Girls: Good Man review
The latest episode of HBO's Girls is funny, which is good, but it's not the kind of funny that's right for the show.
This Girls review contains spoilers.
Girls Season 5 Episode 2
This a better episode than the premiere because it’s funnier. Multiple jokes made me laugh out loud within the first few minutes. But I can’t say I’m exactly in love with what’s going on with the plot here.
There was the occasional bit of cartoonishness in Girls present from series’ inception. Chris O’Dowd throwing a tantrum over wine spilling on his carpet is a first season scene that comes to mind. And Shoshanna has always kind of been a cartoon character (something Jessa voiced in the previous episode).
But now the goofiness feels turned up in a way I don’t know that I like. Don’t get me wrong, goofiness is perfectly permissible when you contextualize it. I recall, for example, very much enjoying Hannah and Elijah’s season two coked-up night out. But there’s stuff in “Good Man” that feels to me like it came out of a different show.
I believe in Adam and Jessa’s attraction to each other. The show has been teasing us to this point for a good long while now and the two do have in common a colossal weird streak, as well as a weakness for self-medicating. Still, I don’t believe either of them is willfully ignorant enough to pull this mutual masturbation nonsense where they both jerk off on the same couch, claiming it’s not unfair to Hannah so long as they don’t touch each other.
I’m not saying they actually think what they’re doing isn’t fucked up; they know full well it is and they’re also surely aware they’re sliding into some manner of relationshippy… thing. I’m saying I don’t believe either of them would even be dumb enough to pretend to entertain the façade. It’s bullshit and it’s just too obvious it’s bullshit. It’s like a scene out of a hokey Hollywood sex comedy (either that Natalie Portman/Ashton Kutcher one or the Mila Kunis/Justin Timberlake one, neither of which I’ve actually seen, in truth, but they appear to be the same film).
In fact, all of Jessa and Adam’s stuff feels a bit too unreal for Girls. Other than this jerk-off scene, they get a too-positive montage at an amusement park. It’s all just a bit too rom-com-esque. Though I do like that a carny owes Jessa $30 for reasons never explained.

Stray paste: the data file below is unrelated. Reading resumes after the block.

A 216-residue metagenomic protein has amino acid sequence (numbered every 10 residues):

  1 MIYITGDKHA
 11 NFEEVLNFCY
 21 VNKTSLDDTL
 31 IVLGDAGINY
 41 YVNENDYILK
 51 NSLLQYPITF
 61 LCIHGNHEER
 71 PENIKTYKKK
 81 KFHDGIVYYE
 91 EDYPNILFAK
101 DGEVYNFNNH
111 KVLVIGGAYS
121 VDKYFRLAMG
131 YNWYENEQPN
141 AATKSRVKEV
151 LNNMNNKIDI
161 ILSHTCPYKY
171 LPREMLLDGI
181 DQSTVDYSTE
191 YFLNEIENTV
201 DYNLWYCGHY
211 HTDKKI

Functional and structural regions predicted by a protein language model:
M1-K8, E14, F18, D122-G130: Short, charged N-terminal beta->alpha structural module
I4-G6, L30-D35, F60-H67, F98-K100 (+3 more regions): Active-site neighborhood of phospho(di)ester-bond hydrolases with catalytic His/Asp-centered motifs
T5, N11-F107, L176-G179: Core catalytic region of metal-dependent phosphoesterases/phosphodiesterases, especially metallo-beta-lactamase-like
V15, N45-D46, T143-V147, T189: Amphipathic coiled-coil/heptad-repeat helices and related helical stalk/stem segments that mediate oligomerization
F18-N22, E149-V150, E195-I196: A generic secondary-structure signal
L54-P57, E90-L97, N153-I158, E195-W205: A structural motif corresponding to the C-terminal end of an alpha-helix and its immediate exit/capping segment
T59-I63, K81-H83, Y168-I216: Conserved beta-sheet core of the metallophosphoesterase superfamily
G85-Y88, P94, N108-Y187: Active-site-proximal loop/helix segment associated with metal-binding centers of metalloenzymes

More cartoonish junk comes from Ray’s plot about a hipper café opening across the street from his. The place is too cool to provide lids for their cups, so people are heading to Ray’s to steal his. Not a lot happens here except Ray confronts the people working at this café and gets shout-shamed out of the place. These characters, one of whom identifies as a “they” and the other who shouts “white man” at Ray until he leaves, come off like a bunch of Tumblr clichés lazily cobbled together.
Hannah’s stuff is the best of the episode. Again, I laughed quite a bit at the opening minutes, like when she unwisely says in front of Fran (Jake Lacy)’s crazy roommate, “I get what’s going on, he’s crazy” as well as the comedy surrounding Hannah’s bush. Hannah’s still working at the private school from last season, somehow not yet fired even though she continues to be inappropriate at every turn. Now she’s having her young students read Philip Roth’s Goodbye Columbus, a novel so inappropriate for them that one of them says as much. She gets another talking-to from the school principal, who seems like he might be on the brink of firing her, but Hannah rambles obliviously over his misgivings and then dashes out. I do love the absurd dynamic between Hannah and this guy—Hannah constantly offending him and him trying to be firm yet not aggressive—so I’m cool with this scene.
Additionally, Hannah having to shelter her newly out dad (Peter Scolari), now that her mom has kicked him out, strikes me as the most promising plot started here. The scenes where Hannah has to converse with the shoe salesman her dad hooked up with are funny, tragic, and sweet all at once—easily the best stuff in “Good Man.”
Oh, and I suppose because Andrew Rannell’s role on the show has been steadily increasing, we get the beginning of a plot that’s all Elijah’s, not tied to any of the other characters, for a change. It seems a famous newscaster named (new ridiculous name alert!) Dill Harcourt (Corey Stoll) has a romantic interest in Elijah. Not much to say about this plot because very little has happened with it so far, but it’s theoretically cool to see a gay male character getting his own storyline. Such a thing still feels rare (at least since Looking went off the air because it was boring and nobody watched it).
All told, an improvement upon the premiere, but some broadly drawn characters and unbelievable plot beginnings are still making this season feel more conventionally like a sitcom than I’m used to with Girls and I can’t say I much care for that.